Vermont Community Garden Network Bulletin

October 2011

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In This Issue!
Gardening After the Flood: What's Next?
A Garden of Community
FBG Grantees in the News
Time to Harvest/Time to Plant!
Garden Funding Opportunities
Upcoming Events

 

Gardening After the Flood: What's next?

 

What's next for flooded gardens? The Vermont Department of Health has advised gardeners to throw out any produce touched by flood waters, as the waters may have contained any number of contaminants. With all this crop loss behind us, how can we ensure that next year's gardens are safe, productive places to grow food?

 
Vern Grubinger and Ginger Nickerson from UVM Extension shared these rules and best practices for handling flood damaged produce:
http://blog.uvm.edu/wagn/2011/08/29/handling-produce-from-flooded-fields/

 

For more information on garden health after flooding and soil testing, check out these links:

http://www.uvm.edu/vtvegandberry/factsheets/Flooded_Produce_FAQ.pdf 
http://www.caes.uga.edu/topics/disasters/flood/pdf/What%20To%20Do%20Before%20and%20After%20a%20Flood.pdf 

http://pss.uvm.edu/ag_testing/?Page=soils.html 

 

Tips to avoid common flooding in the future:

Tropical Storms in Vermont are rare, but flooding from rainfall can still be a common problem. If your garden is prone to flooding, consider making these changes:

*Install raised garden beds. Ten inches or so is usually high enough to avoid runoff water traveling through garden areas.

*Dig ditches around your garden to help divert water.

*Plant a rain garden to filter runoff.  

 

In the wake of Tropical Storm Irene, FBG is putting together special funding for gardens damaged by flooding. If your school or community garden was affected by flooding, please contact FBG Executive Director Jessica Hyman at jess@burlingtongardens.org or (802) 861-4769.

  

A Garden of Community
By Russ Elek 


The Chester Community Grateful Garden is located behind Chester Andover Elementary School in Windsor County. It is one of the 40 school community gardens that received funding from Friends of Burlington Gardens in partnership with the Vermont Community Foundation. To learn more about the mini-grant program and see photos and reports from the 40 mini-grant recipients, visit http://www.burlingtongardens.org/school_community_gardens.html   

"A year ago the creek was dry because
of the drought. Everythi
ng almost died."

 

Carrie King is referring to the creek which runs behind the Chester Community Grateful Garden and is the garden's sole water source. It's also the creek that overflowed its banks and threatened to destroy that same garden when Tropical Storm Irene hit in late August. King has been the garden coordinator since 2007 and says sometimes when a tragedy occurs, "it reminds us that we always have resources in each other."

  

This has been especially true since the tropical storm, as several community members have been involved in saving the garden. Floodwaters pushed debris against a recently erected fence, forming a three-foot tall wall that blocked water from leaving the garden and created a pool inside. Jeff Svec, a community member who volunteers at the garden, saw what was happening and took action. He lifted the fence gates off their hinges (they were too bent to swing open), allowing the pool of water to disperse, relieving the pressure that had been pushing against and damaging the fence. "Had he not done that, the fence would have been gone," King noted.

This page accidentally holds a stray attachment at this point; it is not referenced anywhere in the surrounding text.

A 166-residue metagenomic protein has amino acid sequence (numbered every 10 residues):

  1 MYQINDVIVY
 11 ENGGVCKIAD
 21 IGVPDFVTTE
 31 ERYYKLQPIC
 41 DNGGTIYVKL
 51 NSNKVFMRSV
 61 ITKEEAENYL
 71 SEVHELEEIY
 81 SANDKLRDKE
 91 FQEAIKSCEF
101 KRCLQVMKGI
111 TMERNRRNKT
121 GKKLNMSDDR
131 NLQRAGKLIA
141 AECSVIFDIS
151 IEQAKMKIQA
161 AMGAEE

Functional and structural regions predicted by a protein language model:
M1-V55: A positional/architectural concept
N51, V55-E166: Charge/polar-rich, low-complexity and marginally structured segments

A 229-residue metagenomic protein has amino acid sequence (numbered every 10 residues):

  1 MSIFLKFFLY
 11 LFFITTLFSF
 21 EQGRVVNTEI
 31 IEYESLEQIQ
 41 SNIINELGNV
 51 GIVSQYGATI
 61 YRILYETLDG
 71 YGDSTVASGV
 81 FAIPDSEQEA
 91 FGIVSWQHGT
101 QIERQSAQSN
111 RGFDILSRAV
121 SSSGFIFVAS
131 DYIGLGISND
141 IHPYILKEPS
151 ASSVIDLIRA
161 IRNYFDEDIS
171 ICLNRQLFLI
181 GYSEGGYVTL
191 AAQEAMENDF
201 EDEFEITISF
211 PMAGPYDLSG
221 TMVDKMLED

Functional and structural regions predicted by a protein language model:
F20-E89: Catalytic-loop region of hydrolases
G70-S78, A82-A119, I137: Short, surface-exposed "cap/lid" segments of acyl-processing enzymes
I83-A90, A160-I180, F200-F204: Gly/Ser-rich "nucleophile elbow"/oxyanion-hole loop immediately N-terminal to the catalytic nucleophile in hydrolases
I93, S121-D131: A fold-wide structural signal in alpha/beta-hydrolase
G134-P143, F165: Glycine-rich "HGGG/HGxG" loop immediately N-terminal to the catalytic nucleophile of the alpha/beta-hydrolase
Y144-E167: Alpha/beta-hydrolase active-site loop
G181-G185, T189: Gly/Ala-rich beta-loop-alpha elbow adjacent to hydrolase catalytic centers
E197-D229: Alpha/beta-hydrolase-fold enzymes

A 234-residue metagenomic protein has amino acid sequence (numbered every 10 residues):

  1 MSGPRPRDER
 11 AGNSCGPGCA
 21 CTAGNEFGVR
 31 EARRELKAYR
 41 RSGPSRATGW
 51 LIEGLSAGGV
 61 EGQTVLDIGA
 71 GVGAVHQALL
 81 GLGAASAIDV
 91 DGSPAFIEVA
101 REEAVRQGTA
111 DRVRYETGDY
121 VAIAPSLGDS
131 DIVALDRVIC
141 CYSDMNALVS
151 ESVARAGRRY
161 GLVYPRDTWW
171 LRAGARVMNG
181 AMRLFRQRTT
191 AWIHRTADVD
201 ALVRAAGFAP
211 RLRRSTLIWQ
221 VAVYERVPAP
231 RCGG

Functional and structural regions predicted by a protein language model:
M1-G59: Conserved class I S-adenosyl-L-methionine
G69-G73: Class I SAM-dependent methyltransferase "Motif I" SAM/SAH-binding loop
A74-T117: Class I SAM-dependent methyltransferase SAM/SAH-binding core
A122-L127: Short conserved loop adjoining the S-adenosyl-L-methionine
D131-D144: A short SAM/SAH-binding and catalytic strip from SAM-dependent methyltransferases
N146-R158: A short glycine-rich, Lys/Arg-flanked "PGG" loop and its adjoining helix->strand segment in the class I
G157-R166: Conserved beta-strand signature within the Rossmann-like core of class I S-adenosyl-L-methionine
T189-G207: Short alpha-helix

In September, other community members stepped in, with 15-20 showing up for a pot-luck/pesto-making/clean-up event. Volunteers celebrated each other's company by sharing a locally grown meal and teaching kids how to make pesto. They then pulled out produce plants that had been touched by flood; they were contaminated by the floodwater and likely not safe to eat. Fortunately, not everything had to be removed; several flowering plants survived and the group left them to promote the beauty and continued usefulness of the garden.

 

"Students can still come out to the garden and sketch, take photos or do other nature observations," said King of what the garden offers to the community despite the lack of produce. Garden soil is also being nutrient tested now and in the spring, allowing the community to learn about how flooding can effect soil composition.

 

"There are other things to do besides eat in a garden."

 

The Chester Community Grateful Garden has survived a draught and a tropical storm in the span of two years. In the wake of both, the garden is thriving thanks to strong community.

 

  

Garden Grantees in the News!

 

Bradford Elementary School, another one of the 40 school community gardens to receive a mini-grant from FBG, was featured recently in NewsLink. Not only is the school dedicated to gardening, but it has  taken steps to reduce the school's carbon footprint! Check out this link for the whole story:    

 

http://www.news7newslinc.net/around-nek/bradford-elementary-utilizes-energy-grants-092011  

 


Time to Harvest/Time to Plant!

 

October in Vermont offers us the chance to not only harvest, but to begin planting again. 

 

Sweet Potatoes

After harvesting the sweet potatoes, dry them on the ground for a few hours, then let them cure for 10 days to two weeks at room temperature.

 

For more information on growing, harvesting, and storing sweet potatoes, check out:

http://www.burlingtongardens.org/Sweet.potato.directions.pdf 

 

And find some great sweet potato recipes here:

http://redwagonplants.com/blog/?p=855  

 

After harvesting, you may want to consider planting cover crops to enrich the soil and control weeds. For more information, check out this Vermont Garden Journal episode:

http://www.vpr.net/episode/52112/  

 

Garlic